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author
publishing date
type
Book/Report
publication status
published
subject
pages
243 pages
publisher
Department of Geography and Geology, University of Copenhagen
language
English
LU publication?
no
id
a7265c5d-1a2d-4740-a318-f799b925077f (old id 4810691)
date added to LUP
2014-11-21 15:02:39
date last changed
2016-06-29 08:58:22
@book{a7265c5d-1a2d-4740-a318-f799b925077f,
  abstract     = {Today, acquisition, creation and utilisation of knowledge are the key factors explaining economic development. Firms must constantly employ new knowledge and combine different types of knowledge in their activities to maintain competitiveness. This thesis examines the knowledge economy from two perspectives. The first focuses on the role of geographical proximity for interactive knowledge creation. It follows from the increasing knowledge intensity of the economy that it is highly unlikely that firms can access knowledge of a sufficient depth and variety within their own boundaries. Papers I-III in the thesis analyse the impact of geographical proximity on such collaborative processes of knowledge creation and innovation. The second perspective is concerned with the development of low- and medium low-tech manufacturing industries in high-wage countries. While high-tech sectors are increasingly seen as vital to economic development, low- and medium low-tech industries maintain economic importance in high-wage countries. Papers IV-VI in the thesis examine the responses of low- and medium low-tech manufacturing industries to the challenges of the knowledge economy.<br/><br>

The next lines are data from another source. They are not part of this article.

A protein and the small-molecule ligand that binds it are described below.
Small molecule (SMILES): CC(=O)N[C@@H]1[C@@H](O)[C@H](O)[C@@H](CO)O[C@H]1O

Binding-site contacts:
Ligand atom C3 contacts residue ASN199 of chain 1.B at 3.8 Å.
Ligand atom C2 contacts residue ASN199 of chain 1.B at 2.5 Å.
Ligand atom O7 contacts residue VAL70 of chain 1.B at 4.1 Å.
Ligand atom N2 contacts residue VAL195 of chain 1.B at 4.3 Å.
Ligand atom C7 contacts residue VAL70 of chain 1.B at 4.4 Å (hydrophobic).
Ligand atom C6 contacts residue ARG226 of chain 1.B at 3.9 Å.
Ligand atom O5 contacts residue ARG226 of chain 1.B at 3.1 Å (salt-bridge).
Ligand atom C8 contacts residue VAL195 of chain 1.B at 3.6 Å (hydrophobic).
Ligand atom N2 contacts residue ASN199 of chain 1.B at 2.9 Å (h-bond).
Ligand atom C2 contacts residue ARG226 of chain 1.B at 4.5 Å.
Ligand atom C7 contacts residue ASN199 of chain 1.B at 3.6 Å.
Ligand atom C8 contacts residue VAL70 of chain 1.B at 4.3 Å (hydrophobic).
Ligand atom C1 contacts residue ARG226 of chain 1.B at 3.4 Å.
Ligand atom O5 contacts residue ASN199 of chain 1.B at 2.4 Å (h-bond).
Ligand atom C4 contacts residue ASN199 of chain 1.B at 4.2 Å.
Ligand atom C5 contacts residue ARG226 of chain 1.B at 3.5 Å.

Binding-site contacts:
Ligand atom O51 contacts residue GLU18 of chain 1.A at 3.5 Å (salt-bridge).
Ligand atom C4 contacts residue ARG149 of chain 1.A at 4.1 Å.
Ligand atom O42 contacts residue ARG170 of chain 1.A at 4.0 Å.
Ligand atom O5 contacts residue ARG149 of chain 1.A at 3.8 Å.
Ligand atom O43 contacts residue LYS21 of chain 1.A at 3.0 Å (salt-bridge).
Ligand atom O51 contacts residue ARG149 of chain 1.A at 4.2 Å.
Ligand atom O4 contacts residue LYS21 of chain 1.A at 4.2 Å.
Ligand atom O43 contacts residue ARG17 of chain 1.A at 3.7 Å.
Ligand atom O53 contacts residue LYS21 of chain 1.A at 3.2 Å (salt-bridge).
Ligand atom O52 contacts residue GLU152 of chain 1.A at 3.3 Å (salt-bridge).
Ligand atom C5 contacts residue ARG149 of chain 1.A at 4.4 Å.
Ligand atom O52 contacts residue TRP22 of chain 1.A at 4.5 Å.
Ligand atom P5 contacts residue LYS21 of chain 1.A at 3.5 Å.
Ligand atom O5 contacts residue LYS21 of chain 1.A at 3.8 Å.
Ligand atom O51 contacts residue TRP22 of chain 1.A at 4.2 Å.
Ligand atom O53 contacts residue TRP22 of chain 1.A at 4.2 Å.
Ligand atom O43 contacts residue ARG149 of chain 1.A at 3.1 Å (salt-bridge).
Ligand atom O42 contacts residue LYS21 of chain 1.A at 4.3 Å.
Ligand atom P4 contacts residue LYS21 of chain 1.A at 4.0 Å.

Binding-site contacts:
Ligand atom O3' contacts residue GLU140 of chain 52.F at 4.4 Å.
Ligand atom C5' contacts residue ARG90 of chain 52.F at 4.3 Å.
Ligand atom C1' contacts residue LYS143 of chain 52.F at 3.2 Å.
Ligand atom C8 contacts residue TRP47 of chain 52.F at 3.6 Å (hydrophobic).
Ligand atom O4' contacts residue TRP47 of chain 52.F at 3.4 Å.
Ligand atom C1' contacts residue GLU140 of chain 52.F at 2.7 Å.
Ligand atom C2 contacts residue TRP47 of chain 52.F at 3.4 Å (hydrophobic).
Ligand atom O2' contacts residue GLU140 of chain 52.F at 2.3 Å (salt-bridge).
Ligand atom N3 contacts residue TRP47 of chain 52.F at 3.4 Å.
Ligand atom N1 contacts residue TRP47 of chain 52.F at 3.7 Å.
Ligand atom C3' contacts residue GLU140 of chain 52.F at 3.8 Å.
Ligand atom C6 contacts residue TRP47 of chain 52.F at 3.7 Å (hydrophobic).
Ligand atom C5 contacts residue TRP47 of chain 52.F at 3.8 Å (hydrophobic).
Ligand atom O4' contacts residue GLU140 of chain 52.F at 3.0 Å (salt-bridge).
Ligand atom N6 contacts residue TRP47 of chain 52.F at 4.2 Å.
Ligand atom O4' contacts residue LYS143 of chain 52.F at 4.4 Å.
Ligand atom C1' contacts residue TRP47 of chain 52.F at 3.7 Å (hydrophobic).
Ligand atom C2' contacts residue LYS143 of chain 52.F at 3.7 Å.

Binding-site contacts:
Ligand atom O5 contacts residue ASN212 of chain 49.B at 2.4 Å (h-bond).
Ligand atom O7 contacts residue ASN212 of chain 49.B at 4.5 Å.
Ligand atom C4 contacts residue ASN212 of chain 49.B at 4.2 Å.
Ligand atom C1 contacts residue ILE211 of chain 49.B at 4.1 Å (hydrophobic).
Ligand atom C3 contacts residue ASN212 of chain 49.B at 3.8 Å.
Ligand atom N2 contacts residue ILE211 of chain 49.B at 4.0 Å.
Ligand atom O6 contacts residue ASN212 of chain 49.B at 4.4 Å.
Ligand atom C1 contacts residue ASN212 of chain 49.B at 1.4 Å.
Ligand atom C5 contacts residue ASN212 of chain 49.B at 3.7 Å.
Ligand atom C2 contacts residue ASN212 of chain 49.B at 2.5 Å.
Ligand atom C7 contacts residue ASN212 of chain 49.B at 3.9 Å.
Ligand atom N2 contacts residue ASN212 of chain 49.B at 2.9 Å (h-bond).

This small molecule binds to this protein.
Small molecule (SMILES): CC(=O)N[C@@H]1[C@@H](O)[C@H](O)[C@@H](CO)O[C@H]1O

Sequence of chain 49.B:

The results of the first part of the thesis highlight that geographical proximity has a significant impact on interactive knowledge creation; however, the effect of geography cannot be isolated from other forms of proximity, such as established social relationships and common institutional frameworks. In fact, it is exactly by leaving behind the narrow focus on geography, and replacing it with an approach sensitive to social, institutional, cognitive and organisational relations, that the importance of geography for interactive knowledge creation becomes evident. While the role of geographical proximity varies depending on collaboration motives, it is particularly important in collaboration projects at the core of innovation processes, where the objective is to access technologies, obtain knowledge or reduce the innovation time-span.<br/><br>
The main conclusion of the thesis’ second part is that low- and medium low-tech industries maintain significant economic importance in high-wage countries, contrary to the assumptions of much academic and policy work. However, the character and activities of these industries are profoundly changing. The papers highlight that they are not passively waiting to be outcompeted by firms from low-cost countries. Instead, they are actively pursuing strategies to maintain competitiveness and increase the value added of products and processes. These findings underline the importance of a broad conception of the knowledge economy, which goes beyond research intensive industries.},
  author       = {Hansen, Teis},
  language     = {eng},
  pages        = {243},
  publisher    = {Department of Geography and Geology, University of Copenhagen},
  title        = {The Geography of the Knowledge Economy: Innovation, Interaction and Industrial Development.},
  year         = {2012},
}